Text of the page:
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November 11, 1994


By CBR Staff Writer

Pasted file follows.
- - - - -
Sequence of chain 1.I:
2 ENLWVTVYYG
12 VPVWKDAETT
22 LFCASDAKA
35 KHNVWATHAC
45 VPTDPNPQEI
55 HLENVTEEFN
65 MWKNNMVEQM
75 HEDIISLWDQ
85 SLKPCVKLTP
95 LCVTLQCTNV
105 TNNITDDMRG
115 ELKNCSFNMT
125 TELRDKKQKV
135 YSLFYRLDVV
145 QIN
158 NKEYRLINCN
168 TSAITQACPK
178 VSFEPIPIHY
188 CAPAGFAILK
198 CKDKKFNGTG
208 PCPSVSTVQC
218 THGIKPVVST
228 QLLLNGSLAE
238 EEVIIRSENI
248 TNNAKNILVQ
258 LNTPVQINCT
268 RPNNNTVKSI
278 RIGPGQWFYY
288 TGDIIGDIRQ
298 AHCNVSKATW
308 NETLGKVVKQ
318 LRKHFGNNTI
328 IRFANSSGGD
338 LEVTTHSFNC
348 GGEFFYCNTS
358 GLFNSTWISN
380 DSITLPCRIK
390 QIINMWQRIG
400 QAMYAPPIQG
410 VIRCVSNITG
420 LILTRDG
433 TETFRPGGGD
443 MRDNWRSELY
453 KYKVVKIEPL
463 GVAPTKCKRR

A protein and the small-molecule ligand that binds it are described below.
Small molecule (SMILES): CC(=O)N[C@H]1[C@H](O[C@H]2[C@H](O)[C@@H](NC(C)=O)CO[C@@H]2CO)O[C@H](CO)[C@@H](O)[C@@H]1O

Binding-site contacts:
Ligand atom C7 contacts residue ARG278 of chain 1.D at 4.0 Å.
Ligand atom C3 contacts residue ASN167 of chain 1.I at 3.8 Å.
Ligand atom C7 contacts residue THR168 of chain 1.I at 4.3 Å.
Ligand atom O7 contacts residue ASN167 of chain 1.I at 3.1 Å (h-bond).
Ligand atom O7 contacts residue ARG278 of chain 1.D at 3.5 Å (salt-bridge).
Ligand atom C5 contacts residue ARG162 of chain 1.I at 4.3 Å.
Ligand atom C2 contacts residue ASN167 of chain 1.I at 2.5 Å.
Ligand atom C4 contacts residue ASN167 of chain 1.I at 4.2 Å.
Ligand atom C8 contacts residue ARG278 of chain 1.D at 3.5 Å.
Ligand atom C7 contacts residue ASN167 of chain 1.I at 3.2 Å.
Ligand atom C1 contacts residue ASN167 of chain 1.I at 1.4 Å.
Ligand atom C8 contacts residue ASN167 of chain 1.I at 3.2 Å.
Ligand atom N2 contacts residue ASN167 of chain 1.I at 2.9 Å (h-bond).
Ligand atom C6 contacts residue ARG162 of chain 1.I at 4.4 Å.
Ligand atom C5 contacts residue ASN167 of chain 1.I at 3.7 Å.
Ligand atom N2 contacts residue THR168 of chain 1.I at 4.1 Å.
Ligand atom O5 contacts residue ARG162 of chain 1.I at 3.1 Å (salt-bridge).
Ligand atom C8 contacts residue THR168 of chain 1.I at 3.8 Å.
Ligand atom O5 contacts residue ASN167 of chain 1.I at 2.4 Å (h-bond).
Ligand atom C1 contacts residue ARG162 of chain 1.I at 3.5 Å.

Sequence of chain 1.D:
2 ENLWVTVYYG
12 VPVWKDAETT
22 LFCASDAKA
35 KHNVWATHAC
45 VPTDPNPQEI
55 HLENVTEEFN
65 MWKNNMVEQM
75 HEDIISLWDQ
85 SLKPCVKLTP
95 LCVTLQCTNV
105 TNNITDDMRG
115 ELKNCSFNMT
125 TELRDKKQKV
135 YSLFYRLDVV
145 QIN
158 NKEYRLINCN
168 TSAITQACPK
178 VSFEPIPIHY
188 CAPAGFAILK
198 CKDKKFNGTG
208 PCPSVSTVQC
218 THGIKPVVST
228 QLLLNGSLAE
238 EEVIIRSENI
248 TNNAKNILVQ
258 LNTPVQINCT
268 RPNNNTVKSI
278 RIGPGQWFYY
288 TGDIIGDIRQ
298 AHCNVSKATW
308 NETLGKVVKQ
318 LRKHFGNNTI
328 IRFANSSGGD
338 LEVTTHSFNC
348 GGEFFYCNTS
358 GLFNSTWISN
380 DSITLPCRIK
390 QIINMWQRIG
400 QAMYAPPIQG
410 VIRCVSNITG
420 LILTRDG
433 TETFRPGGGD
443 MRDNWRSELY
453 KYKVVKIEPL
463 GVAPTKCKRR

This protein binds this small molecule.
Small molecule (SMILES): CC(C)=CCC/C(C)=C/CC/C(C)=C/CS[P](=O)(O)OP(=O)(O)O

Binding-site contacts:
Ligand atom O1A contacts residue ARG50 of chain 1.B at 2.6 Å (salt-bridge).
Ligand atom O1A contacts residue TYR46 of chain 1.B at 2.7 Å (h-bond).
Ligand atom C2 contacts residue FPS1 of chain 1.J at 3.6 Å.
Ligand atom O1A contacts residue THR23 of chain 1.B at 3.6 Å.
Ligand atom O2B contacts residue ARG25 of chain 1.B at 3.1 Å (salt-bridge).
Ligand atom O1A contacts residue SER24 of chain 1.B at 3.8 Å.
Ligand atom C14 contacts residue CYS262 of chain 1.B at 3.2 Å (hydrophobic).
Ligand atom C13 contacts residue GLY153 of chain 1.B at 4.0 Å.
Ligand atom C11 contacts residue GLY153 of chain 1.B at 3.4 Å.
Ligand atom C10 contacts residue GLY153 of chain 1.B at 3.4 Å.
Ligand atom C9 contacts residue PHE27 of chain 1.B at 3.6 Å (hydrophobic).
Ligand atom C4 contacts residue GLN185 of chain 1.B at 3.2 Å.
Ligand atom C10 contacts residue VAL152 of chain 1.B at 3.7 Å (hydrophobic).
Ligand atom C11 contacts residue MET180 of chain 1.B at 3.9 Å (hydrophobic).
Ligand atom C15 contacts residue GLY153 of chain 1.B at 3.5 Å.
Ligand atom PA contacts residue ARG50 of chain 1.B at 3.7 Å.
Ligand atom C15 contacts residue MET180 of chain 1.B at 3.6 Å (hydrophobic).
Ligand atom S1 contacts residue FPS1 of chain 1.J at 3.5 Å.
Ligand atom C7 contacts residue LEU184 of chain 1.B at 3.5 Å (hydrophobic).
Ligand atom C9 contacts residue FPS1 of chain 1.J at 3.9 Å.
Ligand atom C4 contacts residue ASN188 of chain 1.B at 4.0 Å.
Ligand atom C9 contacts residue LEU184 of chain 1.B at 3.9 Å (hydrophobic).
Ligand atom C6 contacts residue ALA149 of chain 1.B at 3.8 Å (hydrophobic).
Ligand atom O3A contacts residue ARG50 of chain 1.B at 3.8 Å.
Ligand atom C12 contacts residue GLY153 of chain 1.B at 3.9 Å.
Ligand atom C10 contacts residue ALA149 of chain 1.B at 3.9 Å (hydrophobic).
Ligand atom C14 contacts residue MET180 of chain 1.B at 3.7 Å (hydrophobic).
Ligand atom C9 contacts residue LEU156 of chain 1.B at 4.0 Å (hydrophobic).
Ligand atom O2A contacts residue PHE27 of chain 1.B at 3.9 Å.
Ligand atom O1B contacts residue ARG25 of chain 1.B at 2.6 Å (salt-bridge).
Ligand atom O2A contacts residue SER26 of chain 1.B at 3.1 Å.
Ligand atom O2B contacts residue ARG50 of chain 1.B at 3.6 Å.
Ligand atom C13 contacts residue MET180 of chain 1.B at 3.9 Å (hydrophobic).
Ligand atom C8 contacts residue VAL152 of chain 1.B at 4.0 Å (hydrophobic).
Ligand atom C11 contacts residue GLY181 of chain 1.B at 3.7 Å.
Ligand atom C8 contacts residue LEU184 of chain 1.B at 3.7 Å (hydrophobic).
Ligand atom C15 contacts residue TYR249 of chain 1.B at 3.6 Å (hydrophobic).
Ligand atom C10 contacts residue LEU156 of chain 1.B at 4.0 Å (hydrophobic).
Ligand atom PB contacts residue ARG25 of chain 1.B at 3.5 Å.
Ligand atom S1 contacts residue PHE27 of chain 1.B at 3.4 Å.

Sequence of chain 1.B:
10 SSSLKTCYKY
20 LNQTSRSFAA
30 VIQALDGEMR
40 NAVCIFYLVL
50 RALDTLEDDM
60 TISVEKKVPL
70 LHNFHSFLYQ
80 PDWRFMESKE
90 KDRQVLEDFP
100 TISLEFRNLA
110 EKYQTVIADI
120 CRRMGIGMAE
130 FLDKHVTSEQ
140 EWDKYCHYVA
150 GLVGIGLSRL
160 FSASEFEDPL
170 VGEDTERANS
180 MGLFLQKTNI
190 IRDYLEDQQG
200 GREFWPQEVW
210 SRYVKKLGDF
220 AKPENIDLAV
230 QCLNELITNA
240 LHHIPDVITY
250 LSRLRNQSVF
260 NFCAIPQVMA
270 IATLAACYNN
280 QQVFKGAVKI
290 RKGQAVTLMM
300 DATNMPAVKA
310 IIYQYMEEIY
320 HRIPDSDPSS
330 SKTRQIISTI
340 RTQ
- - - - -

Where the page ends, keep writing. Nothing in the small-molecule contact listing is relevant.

UK distributor Protek Ltd, Maidenhead, Berkshire, is putting together a marketing effort for CenterLine Software Inc’s strategic move into new markets with the ResourceCenter software re-use tool. Boston, Massachusetts-based CenterLine’s main products are CodeCenter for C and ObjectCenter for C++ development. Tools under pressure But the company has found its market for these tools coming under pressure from major vendors like Hewlett-Packard Co and Sun Microsystems Inc, which share the advantage of being able to gain access for Softbench and SparcWorks to a pretty wide market on the back of their systems sales. So CenterLine, despite its fast growth over the past four years, has had a look around and come up with ResourceCenter, on the grounds that the reason most corporates got into object technology in the first place was because of the siren call of the re-use lobby. So far, that goal has proved elusive. The problem is that lots of bits of code are being built up into libraries, but there are not many tools around to help programmers find the relevant bits of code, whether their own or from a third party. With ResourceCenter, says CenterLine, users can implement object re-use immediately, using current code, class libraries and other assets, because the tool does not require the implementation of a classification scheme for the repository of objects held. The software will be released on November 17 in the UK and will be featured by Protek at next month’s Software Development exhibition at the Birmingham National Exhibition Centre. ResourceCenter costs UKP16,000, which buys a server with the repository and five clients. The only noticeable fly in the CenterLine strategy so far has come in the form of Hitachi Ltd, which has recently launched its own re-use tool, Object Reuser. Protek’s marketing director Paul Fitzgibbon remains confident that his company’s focused approach to the re-use market will prove successful. He says that Protek knows which organisations in the UK are using C++ and are serious about object-oriented development. The number of such firms is not large, he admits, but they are in the City and the telecommunications industry – and Protek knows who they are.

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